Andy Reid went 12-8 against Tom Coughlin, including a couple of playoff victories, but it is the Giants former coach who has two Super Bowl rings and is more likely to be fitted for one of those gold Hall of Fame jackets. Donovan McNabb went 11-7 against the Giants and 6-4 against Eli Manning, but only the Giants quarterback has jewelry and a shot at a trip to Canton, Ohio, site of the Pro Football Hall of Fame.

Oddly, the Eagles’ miracles in the swamps of Jersey have caused initial misery for the Giants and their fans, but also led to championship moments.

“The Miracle at the Meadowlands changed the Giants’ fortunes,” recalled Stan Walters, a left tackle on the Eagles teams of  coach Dick Vermeil.

Walters knows the history well, because he grew up in Rutherford, N.J., and his father was a hardcore Giants fan.

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Former Eagles quarterback Donovan McNabb (5) and former head coach Andy Reid both had winning records against the New York Giants.

“After that season, the Giants fired everybody, and Wellington Mara asked the commissioner [Pete Rozelle] for help in hiring a new general manager,” Walters said. “The commissioner recommended George Young.”

Young would remain with the Giants for nearly two decades and eventually hire coach Bill Parcells and draft Lawrence Taylor and Phil Simms.

The Eagles won on a miracle again in 2003, when Brian Westbrook returned a Jeff Feagles punt 84 yards for a touchdown. Coach Jim Fassel was fired after the Giants went 4-12 that season, and his replacement, Coughlin, led the team to two more Super Bowl titles. The year after a DeSean Jackson punt return capped a miracle Eagles comeback in 2010, the Giants won their second Super Bowl under Coughlin. During the Tom Brady era in New England, the Patriots have won five Super Bowls, including one over the Eagles in 2005. They’ve also lost twice, both to the Giants.

It all adds up to the searing pain of Eagles fans, most of whom have friends, relatives, or work colleagues who are Giants fans.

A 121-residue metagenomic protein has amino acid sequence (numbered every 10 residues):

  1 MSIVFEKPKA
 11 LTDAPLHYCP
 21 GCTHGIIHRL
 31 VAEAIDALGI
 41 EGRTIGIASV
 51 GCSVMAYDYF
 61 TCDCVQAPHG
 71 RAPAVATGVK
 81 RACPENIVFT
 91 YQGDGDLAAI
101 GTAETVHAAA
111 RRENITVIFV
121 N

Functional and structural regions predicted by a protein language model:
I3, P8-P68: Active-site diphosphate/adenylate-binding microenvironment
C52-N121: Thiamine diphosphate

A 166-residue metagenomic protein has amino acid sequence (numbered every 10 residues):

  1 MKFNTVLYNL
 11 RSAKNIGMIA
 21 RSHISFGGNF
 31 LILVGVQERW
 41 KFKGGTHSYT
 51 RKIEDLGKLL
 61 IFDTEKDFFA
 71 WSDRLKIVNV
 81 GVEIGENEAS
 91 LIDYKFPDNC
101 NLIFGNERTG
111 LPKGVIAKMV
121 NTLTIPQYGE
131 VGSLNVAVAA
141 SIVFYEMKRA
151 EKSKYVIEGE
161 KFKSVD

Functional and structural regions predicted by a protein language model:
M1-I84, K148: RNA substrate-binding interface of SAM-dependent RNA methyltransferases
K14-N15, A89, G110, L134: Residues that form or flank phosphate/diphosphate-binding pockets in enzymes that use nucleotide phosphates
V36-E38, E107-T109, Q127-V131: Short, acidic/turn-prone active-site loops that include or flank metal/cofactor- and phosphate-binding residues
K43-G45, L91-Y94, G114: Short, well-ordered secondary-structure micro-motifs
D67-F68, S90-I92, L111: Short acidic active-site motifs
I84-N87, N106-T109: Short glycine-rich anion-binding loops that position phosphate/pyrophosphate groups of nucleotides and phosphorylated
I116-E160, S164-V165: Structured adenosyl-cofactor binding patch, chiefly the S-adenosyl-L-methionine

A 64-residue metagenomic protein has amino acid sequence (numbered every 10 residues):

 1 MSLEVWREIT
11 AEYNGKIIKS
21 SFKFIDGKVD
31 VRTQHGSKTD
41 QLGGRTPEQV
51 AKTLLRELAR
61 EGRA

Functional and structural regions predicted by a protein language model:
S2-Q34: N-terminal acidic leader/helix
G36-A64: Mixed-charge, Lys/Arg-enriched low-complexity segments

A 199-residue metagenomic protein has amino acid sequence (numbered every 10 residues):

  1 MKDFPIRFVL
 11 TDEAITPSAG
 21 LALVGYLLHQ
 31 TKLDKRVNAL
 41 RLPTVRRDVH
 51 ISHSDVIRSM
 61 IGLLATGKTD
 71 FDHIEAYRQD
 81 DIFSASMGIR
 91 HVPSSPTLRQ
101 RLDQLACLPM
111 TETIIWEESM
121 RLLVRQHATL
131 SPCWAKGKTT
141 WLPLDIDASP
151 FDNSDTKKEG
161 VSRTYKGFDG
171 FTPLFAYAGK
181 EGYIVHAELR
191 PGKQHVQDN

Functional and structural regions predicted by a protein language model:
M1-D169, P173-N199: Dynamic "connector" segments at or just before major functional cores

“It is a painful thing,” former Eagles linebacker Ike Reese said. “Go back to 2000, and we’ve won the most division championships. We’ve been the dominant team. If anybody should have won the Super Bowl from our division, it should have been us. But they’ve won two of them, and I do think about that. Eli is lucky enough to have the two he has, and we have to get at least one.”

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Eagles Herman Edwards (left) and Bill Bergey celebrate a play during the 1980 season.

Bill Bergey is 72 now, and his days as a nasty linebacker with the Eagles have been followed by a lifelong allegiance to his former team. His empathy for the Giants is long gone.

“Let’s face it, the Giants hate us, and their fans hate us, and we hate the Giants, and we hate their fans,” Bergey said. “The worst thing in the world is an 8 o’clock game against the Giants in Philadelphia.”

Like all Eagles fans, Bergey has one hope for the near future.

“I know you’ll hear people say this about every fan base, but I really do believe that the Eagles have the most passionate fans,” Bergey said. “Eagles fans won’t take a vacation, they won’t buy a new car or new furniture, but they will renew their season tickets every year.

“I mean, look at the Northeast Corridor. New England has multiple Super Bowls. The Giants have multiple Super Bowls. Baltimore has won two Super Bowls. Washington has multiple Super Bowls. Even the Jets have a Super Bowl. Go across the state to Pittsburgh, and they have multiple Super Bowls.

“Before I check out, I’d love to see a Super Bowl in this town more than anything. It would be the greatest happening ever.”

For now, however, Eagles fans must settle for all those miracles at the Meadowlands.